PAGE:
Ok, In the last lesson we learnt how to use Methods, pass parameters to them and get return values. But what if we want to call something many times consecutively.

The programming you have done so far in this lesson series is known as ‘sequential programming’. Sequential programming means that the code has executed from the top of the class to bottom. Each line of code will be read and fulfilled in sequential order.

In the next few lessons of the series, we are going to show you that code can be executed only if certain ‘conditions’ are met. First, we’ll look at loops and in the next lesson conditional statements.


To get started you can use the basic starter project and follow the steps to compile the code examples for the lesson.

There are three main loops we can use in Java:

  • while
  • do while
  • for

Since Java version 5, we also have the ‘enhanced’ version of the for loop. We’ll be covering each loop in this lesson and when to use them. Let’s get started.

The Stupid Way

Ok, Let’s have a look at something you have already learnt in previous lessons and how we can improve upon it using loops. Have a look at the following code:

So fairly basic right. Create a class called ‘Loops’, copy this into your starter project, create a main method and run the code to view its output.

So there’s nothing particularly wrong with this, but what if we wanted to print a thousand numbers? The code would get long and unreadable to say the very least. Thankfully there’s a way to tell java to stop executing sequentially (one line after another, always downwards until the end) and instead, perform the same section of code more than once. This is the powerful concept of a loop.

The While Loop

The first loop in this lesson is the while loop. The while loop reads in plain English as:

While some expression is true; execute the code inside the loop. Then recheck the expression.

Let’s see an example:

Ok as usual try it out, copy the method into your Loops class and make sure to call it from your main method. You should notice that when you run the code, you get the same output as the previous code example.

So what’s happening? Let’s take it step by step:

  1. When the code is called, i is created and initialized with a value of 1.
  2. The code then goes to the while expression and says: if i (i equals 1) is less than 4 return true
  3. The expression is true so we go inside the loop and i is printed
  4. i is then incremented by 1 (i now equals 2) and the code jumps back up to the while expression
  5. This time i is still less than 4 so again i is printed and incremented by 1
  6. This continues in a loop until i = 4
  7. The while expression is evaluated one more time. i (4) < 4 now gives a result of false, since 4 is not less than 4. The loop finishes without printing again and moves on downwards.

Try changing the number 4 inside the while expression and run the code. Note the larger the number is, the longer the code will take to execute. This is due to the number of cycles the loop will go through until the code reaches its end.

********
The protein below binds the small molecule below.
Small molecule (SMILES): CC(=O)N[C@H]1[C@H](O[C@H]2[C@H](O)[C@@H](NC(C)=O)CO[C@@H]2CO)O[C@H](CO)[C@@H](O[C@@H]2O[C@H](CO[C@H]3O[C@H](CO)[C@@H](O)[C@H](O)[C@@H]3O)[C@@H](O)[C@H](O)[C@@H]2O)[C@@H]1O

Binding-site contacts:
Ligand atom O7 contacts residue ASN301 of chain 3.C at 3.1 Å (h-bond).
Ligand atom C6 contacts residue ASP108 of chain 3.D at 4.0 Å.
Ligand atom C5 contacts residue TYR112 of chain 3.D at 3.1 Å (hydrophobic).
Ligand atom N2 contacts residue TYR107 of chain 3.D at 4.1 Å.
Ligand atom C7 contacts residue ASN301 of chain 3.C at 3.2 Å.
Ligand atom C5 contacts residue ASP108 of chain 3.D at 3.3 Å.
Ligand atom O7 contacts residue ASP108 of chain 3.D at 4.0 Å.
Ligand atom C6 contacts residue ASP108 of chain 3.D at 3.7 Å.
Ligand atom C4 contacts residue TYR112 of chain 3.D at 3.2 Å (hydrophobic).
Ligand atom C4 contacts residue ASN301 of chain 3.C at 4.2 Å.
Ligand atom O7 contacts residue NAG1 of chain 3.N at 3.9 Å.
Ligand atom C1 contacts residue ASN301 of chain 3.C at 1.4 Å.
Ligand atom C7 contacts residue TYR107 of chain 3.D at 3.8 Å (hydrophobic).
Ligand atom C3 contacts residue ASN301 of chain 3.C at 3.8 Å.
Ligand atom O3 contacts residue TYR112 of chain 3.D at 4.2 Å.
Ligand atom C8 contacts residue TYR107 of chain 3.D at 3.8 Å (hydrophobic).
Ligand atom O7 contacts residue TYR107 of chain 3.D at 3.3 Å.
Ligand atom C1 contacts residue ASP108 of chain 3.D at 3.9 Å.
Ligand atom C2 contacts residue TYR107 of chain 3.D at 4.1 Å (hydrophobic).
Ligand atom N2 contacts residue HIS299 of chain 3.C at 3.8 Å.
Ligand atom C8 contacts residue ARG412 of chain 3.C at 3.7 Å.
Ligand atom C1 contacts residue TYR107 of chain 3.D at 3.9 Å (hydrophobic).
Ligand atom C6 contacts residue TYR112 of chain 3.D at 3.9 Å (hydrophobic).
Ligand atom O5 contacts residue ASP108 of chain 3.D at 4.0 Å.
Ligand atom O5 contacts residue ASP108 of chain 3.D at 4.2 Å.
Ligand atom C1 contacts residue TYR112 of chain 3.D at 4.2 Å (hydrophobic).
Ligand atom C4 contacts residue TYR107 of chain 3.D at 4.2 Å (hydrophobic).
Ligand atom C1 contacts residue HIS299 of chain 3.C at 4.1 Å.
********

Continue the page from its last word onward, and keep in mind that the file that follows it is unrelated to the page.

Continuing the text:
Another While Loop

Ok, we’re going to have a look at another while loop. This time we are going to use our knowledge of methods and their ability to take in parameters. In this case, the parameter is going to be the number of times the loop is to be executed:

Copy the code, call it from your main method and run it. To call the code, you’ll need to call the method and pass a value for the maxValue:

This parameterised version of the method is now much more useful to us as we can call the same code as before but with different results depending on how many times we loop through the code. Real-life applications could be adding charges to someones account based on how many days late they have returned a book. Or calculating compound interest over x number of months. The possibilities here are endless.

Ok, let’s move on.

The Do … While Loop

Time to look at the do while loop. This loop is very similar to the while loop. Let’s look at the syntax and see if you can see what the difference is:

So there is a clear difference regarding the syntax of the Do loop. But the actual difference between these loops is a bit more subtle. Notice the While condition is at the end of the code block. This means the code is executed once before we evaluate whether i < 4. If i equalled 5, for example, the code would print 5 before deciding not to loop. Try it for yourself!

The For Loop

Ok, next up its the for loop. Let’s check it out:

Copy the code, run it, etc. The first thing most people will think is whats the difference!? We used a while loop to do the same thing just a few minutes ago. And your right to believe that, there are ways to implement either loop and obtain the same results.

In general, however, we use this rule of thumb to decide which loop to use: For loops are used when you know how many times you need to loop. While loops are used to loop until an event occurs. So use a for loop if you always want to loop 100 times. And, a while loop if you want to loop until some condition or event occurs (i.e. i is no longer less than some number).

The enhanced For Loop

Let’s take a very brief look at the enhanced loop. We’re not going to go into much detail into this loop as it covers ‘Collections’ which is something we will learn about in our intermediate course. But let’s just be aware of this loop and its syntax:

So in this method, we have created a Collection called an ArrayList. In this case, it is a list of Integers, but it can hold any type. The last few lines of the method is our enhanced for loop. This loop is capable of looping (or iterating) through each item (x) in our collection (array). We will use this more in the collections lessons.